Employment also rebounding At 751,000 for the week ended Oct. 24, initial weekly jobless claims have now fallen 89% from their peak in late March, and they’ve decreased nearly half from 1.435 million in late July, when the weekly $600 unemployment bonus expired. Importantly, at 7.756 million for the week that ended Oct. 17, continuing claims have fallen 69% from their peak in mid-May, and they’ve also declined by slightly more than half from 16.1 million since the bonus expired. Consequently, the unemployment rate (U-3) has fallen sharply to 7.9% in September from the peak in April of 14.7%. But because of the significant improvement in the claims data, an important leading indicator for employment trends, October’s unemployment rate (reported Nov. 6) might fall below 7%.
Some details of the third-quarter GDP report:
Personal consumption (accounting for 70% of GDP) soared by a stronger-than-expected 40.7% in the third quarter (accounting for 25.27 percentage points of the gain in overall GDP), versus a decline of 33.2% in the second (the steepest decline on record). As we began to reopen the economy, consumers had enormous pent-up demand, an elevated savings rate and generous fiscal stimulus from the federal government. Auto sales and the Back-to-School retail season were both strong, and we’re expecting a relatively solid Christmas season, which started in October.
Corporate capital spending rose sharply by 20.3% in the third quarter (adding 2.88 percentage points to GDP), compared with a decline of 27.2% in the second quarter, its steepest decline since 1952. But the third quarter’s strength was uneven. Equipment surged 70%, but structures declined almost 15% and intellectual property slipped 1%.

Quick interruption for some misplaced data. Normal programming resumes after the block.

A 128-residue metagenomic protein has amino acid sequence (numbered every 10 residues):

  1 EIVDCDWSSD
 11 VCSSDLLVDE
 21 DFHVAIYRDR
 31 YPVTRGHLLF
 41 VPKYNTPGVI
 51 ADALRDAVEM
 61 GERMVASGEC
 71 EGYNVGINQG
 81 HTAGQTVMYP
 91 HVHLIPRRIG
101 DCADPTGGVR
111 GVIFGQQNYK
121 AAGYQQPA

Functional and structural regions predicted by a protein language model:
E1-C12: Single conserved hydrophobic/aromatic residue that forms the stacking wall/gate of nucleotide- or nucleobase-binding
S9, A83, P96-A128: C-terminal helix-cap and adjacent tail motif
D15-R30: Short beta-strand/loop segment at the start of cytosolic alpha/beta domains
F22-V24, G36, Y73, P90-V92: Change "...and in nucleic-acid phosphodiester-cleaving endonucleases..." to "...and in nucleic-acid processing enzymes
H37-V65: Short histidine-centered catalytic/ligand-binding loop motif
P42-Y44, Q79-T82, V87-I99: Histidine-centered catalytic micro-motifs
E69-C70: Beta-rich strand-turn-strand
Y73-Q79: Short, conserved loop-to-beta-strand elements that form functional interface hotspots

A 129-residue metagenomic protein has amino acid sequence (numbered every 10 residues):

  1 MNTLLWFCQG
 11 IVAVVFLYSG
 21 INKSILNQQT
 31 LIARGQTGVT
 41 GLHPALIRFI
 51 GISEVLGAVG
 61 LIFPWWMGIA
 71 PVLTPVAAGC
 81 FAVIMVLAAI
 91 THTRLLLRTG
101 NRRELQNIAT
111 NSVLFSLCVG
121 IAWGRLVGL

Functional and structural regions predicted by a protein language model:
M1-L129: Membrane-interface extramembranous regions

Housing soared 59.5% in the third quarter, its strongest quarter since 1983, goosed by record-low interest rates and strong demand. That added 2.09 percentage points to GDP, and compares quite favorably to a decline of 35.6% in the second quarter, its worst result since 1980.
Inventory accumulation actually slipped by $1 billion in the third quarter, but that was light years better than the aggressive liquidation of $287 billion in the second. That sequential improvement added 6.62 percentage points to GDP. This positive trend should continue, as depleted inventory must be replenished heading into Christmas and beyond.
The worsening net trade picture reduced GDP by 3.09 percentage points overall. Exports soared 59.7% in the third quarter, compared with a sharp 64.4% second-quarter decline. But imports surged 91.1%, significantly outstripping the gain in exports, compared with a second-quarter decline of 54.1%.
Government spending declined 4.5% in the third quarter, as the administration and Congress were unable to agree on a Phase 4 fiscal stimulus package. This subtracted 0.68 percentage points from GDP. Net government spending had increased 2.5% in the second quarter, as the massive fiscal policy stimulus in the wake of the coronavirus boosted nondefense federal government transfer payments to individuals and businesses by 37.6%, compared with a decline of 18.1% in the third. State and local spending declined 3.3% in the third quarter and 5.4% in the second.
Private domestic final sales, which exclude volatile net trade, inventory building and government spending, surged 38.1% in the third quarter, versus a 32.4% decline in the second. This metric is a better indication of the economy’s underlying fundamental strength.